Monday, December 3, 2001
What a difference 24 hours can make. Last night we were watching reruns of "Happy Days" on the airplane and tonight we were standing silently in the middle of the forest listening for monkeys.
But to start at the beginning of our journey.....We arrived in Accra, the capital of Ghana around 10:30 PM, it being a 6.5 hour flight from London. When the wheels of the plane touched the tarmac, all the Ghanaian passengers cheered and sang. Everyone was in a very festive mood on the plane. One man even stood up to dance a bit until the flight attendant reminded him we were not safely at the gate.
Lindsay met us at the airport with her driver George. George has been with Lindsay her entire stay here and drives her wherever she needs to go. The Wildlife Department gave her the truck to use while she is here but she had to first pay to get it running. Apparently that was no small task. From time to time the truck breaks down and she needs to get it repaired. She has affectionately named the truck "Bush Baby", after the small monkey she found in the truck bed after a trip through the jungle.
Lindsay booked us a room in a "Guest House" in Accra for the night. After a pleasant sleep we breakfasted on fried eggs, toast and Nescafe - instant coffee. They use condensed milk here for cream which makes for very sweet coffee and tea. No doubt, we will get use to it quickly!
We spent the morning running errands in Accra, one of which was changing money at the bank. The currency here is the "cedi". The rate of exchange is 7100 cedis per American dollar. We each changed $100 and got stacks of cedis in return. We thought it was kind of funny and we've yet to start thinking in such large numbers. For example, dinner tonight costs 400,000 cedis. There isn't any way we can carry all this money in our money belts since the largest bill is 5,000 cedis and is worth less than one dollar.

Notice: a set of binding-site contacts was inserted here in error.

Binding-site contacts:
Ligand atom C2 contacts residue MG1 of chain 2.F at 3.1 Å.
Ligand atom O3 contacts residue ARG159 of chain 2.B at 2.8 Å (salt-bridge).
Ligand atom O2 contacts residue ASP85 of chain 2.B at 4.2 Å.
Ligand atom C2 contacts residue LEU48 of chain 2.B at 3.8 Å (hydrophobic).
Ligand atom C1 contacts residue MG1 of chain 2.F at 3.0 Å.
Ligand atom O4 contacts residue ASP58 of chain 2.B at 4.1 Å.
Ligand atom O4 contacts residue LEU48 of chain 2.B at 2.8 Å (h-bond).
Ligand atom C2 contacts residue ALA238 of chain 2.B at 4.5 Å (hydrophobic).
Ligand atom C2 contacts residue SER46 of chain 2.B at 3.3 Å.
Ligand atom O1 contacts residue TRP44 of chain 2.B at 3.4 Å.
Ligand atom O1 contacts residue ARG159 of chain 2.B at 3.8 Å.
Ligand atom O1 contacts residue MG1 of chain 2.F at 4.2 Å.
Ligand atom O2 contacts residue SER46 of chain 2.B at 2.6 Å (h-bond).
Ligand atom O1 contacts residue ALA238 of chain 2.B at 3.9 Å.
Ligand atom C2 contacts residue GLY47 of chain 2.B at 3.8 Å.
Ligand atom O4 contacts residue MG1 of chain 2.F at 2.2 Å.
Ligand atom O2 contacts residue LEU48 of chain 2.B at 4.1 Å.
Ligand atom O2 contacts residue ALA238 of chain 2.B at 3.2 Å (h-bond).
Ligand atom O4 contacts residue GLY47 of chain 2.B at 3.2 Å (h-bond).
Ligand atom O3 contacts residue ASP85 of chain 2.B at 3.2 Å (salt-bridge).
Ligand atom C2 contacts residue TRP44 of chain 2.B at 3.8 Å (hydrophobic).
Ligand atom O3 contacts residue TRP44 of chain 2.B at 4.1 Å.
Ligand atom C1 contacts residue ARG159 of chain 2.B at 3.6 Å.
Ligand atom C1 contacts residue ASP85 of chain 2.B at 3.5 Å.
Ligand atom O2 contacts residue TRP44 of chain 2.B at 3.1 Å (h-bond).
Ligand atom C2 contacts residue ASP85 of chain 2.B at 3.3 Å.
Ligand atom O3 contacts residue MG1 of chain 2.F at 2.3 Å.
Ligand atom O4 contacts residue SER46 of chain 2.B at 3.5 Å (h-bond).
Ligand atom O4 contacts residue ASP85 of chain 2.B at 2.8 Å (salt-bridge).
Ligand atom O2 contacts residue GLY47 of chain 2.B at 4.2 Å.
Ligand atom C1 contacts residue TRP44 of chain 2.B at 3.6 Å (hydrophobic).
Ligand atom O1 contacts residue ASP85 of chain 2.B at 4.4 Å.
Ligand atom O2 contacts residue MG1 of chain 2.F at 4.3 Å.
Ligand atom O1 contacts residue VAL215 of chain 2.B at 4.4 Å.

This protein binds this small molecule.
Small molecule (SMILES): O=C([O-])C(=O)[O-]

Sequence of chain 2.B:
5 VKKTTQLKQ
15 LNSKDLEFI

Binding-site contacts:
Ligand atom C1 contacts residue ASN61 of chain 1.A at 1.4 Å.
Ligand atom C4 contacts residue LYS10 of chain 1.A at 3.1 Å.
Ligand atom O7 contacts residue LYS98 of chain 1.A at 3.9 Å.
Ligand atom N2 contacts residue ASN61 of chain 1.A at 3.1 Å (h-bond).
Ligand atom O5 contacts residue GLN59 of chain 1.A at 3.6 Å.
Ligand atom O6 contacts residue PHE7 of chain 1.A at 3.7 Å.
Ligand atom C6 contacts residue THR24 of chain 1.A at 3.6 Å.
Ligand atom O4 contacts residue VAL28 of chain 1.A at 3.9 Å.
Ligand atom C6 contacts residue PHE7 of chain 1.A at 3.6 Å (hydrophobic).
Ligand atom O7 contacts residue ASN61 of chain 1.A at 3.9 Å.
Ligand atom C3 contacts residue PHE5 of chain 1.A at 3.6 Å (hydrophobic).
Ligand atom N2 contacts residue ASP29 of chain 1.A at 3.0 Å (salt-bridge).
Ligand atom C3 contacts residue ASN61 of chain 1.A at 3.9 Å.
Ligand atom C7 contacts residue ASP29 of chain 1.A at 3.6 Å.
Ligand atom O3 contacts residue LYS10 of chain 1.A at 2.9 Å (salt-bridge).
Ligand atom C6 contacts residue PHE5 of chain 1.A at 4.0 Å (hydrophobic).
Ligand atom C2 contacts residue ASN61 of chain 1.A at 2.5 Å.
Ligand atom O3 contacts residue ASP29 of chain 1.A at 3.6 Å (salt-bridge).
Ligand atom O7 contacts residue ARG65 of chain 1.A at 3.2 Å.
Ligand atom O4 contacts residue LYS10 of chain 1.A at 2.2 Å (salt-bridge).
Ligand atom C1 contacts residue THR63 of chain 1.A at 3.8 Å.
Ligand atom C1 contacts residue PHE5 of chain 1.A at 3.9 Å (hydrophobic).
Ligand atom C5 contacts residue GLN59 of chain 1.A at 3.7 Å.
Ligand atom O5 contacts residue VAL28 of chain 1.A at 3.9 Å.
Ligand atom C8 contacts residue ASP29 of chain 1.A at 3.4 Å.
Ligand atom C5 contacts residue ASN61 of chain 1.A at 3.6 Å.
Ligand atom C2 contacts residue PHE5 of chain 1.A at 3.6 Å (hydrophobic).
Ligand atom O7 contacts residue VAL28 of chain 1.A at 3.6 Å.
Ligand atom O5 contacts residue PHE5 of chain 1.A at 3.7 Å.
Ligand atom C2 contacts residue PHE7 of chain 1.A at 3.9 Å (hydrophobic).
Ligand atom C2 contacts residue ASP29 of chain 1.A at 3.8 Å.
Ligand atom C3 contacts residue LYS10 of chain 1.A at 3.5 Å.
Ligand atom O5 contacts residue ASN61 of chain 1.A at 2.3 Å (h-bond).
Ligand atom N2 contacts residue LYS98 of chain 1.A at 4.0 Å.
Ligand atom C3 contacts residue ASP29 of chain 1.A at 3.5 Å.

Six weeks ago a baby Roloway monkey had been confiscated by a ranger who saw it for sale along side the road. It was being sold as a pet. The baby now lives in the Accra zoo. Lindsay wanted to visit it to see that it was still alive. Also she has seen so few Roloways that she wanted to make sure we got a chance to see one while we are here. The zoo keeper let the monkey out of the cage for awhile for us to get a better look at him. He was so curious and playful. Clearly he was very attached to the zoo keeper as he kept going back to him for reassurance during our visit.
Visiting zoos in developing nations can often be sad. The conditions in which the animals are kept are not what we are use to in United States zoos. There just aren't the resources here. It was hard to leave the baby Roloway in his small and lonely cage.
The other monkey Lindsay wanted us to see was the mono monkey - a common monkey here in Ghana, and one we should see plenty of during our stay. There were also a couple of chimpanzees, baboons and other types in the zoo. Any time a monkey is confiscated by the Wildlife Department it generally ends up here in the zoo.